Principium Volume II, Book 10, Quote 983 and 987

983. (11-23-2010) Our definition of liberty depends upon the meaning of the concept of coercion, and it will be precise until we have similarly defined that term. In fact, we shall also have to give a more exact meaning to certain closely related ideas, especially arbitrariness and general rules and laws….But before asking the reader to follow us further in what may appear to be the barren task of giving precise meaning to terms, we shall endeavor to explain why the liberty we have defined is so important….At this point a few observations anticipating the results of the more systematic discussion of coercion should be sufficient….By “coercion” we mean such control of the environment or circumstances of a person by another that, in order to avoid greater evil, he is forced to act not according to a coherent plan of his own but to serve the ends of another. Except in the sense of choosing the lesser of two evils in a situation forced on him by another, he is unable either to use his own intelligence or knowledge or to follow his own aims and beliefs. Coercion is evil precisely because it thus eliminates an individual as a thinking and valuing person and makes him a bare tool in the achievement of the ends of another. Free action, in which a person pursues his own aims by the means indicated by his own knowledge, must be based on data which cannot be shaped at will by another. It presupposes the existence of a known sphere in which the circumstances cannot be so shaped by another person as to leave one only that choice prescribed by the other.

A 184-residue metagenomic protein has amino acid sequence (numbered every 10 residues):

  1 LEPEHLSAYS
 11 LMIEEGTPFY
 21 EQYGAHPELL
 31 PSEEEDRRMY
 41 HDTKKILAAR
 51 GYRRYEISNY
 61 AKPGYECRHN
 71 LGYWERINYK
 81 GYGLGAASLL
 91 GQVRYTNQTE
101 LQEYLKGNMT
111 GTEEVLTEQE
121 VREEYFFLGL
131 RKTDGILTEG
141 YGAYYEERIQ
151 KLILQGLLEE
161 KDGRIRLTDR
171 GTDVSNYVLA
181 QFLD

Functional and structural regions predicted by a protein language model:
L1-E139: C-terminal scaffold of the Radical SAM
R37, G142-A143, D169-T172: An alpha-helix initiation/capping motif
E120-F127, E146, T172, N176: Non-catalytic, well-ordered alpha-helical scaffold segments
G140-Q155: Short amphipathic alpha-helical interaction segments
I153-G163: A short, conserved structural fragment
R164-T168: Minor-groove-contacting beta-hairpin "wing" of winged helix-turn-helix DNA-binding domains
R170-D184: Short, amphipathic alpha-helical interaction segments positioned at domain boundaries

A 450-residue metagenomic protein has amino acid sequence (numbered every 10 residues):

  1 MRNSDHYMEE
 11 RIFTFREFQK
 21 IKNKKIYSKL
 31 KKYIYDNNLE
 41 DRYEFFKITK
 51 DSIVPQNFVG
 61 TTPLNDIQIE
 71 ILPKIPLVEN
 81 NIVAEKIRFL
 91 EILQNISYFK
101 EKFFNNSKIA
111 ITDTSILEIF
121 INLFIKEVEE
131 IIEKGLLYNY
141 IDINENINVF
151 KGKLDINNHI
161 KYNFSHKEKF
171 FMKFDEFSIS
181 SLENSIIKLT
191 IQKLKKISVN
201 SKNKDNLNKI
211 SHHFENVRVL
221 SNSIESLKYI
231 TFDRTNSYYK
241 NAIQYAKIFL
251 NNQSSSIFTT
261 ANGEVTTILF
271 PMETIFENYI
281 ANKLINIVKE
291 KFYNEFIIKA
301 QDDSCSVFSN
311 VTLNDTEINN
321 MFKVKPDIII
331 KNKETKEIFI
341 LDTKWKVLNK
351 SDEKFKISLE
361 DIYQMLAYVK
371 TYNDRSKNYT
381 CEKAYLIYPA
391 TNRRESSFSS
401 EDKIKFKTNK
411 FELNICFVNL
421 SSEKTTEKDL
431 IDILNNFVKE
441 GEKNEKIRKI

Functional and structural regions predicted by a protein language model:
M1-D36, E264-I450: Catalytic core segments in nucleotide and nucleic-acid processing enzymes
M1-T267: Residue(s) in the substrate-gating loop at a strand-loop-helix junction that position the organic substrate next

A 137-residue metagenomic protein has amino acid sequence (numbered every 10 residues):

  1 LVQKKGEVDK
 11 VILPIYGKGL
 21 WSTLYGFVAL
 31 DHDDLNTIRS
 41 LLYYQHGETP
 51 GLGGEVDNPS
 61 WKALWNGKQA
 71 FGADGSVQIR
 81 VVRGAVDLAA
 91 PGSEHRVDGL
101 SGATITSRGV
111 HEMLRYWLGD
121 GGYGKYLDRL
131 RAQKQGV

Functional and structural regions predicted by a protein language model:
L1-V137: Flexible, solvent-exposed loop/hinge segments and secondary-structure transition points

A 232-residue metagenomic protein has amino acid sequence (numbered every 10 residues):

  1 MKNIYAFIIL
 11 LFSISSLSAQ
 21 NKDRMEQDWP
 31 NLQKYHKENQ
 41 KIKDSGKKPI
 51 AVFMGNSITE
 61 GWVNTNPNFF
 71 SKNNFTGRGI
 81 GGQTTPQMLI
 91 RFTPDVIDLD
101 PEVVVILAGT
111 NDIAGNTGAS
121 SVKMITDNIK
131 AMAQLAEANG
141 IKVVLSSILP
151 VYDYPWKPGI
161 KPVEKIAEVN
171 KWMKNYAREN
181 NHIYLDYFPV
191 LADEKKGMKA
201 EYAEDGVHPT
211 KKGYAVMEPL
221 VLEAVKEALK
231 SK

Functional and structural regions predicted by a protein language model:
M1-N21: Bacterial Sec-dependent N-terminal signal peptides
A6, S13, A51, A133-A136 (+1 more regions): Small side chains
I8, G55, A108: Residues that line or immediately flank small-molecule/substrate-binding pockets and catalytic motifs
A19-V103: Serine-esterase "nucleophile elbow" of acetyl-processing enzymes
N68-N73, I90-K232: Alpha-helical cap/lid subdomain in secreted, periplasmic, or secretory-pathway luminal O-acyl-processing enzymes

- Friedrich A. Hayek – The Constitution of Liberty, 1978

987. (11-23-2010) Most of the advantages of social life, especially in its more advanced forms which we call “civilization,” rest on the fact that the individual benefits from more knowledge than he is aware of. It might be said that civilization begins when the individual in the pursuit of his ends can make use of more knowledge that he has himself acquired and when he can transcend the boundaries of his ignorance by profiting from knowledge he does not himself possess.

- Friedrich A. Hayek – The Constitution of Liberty, 1978

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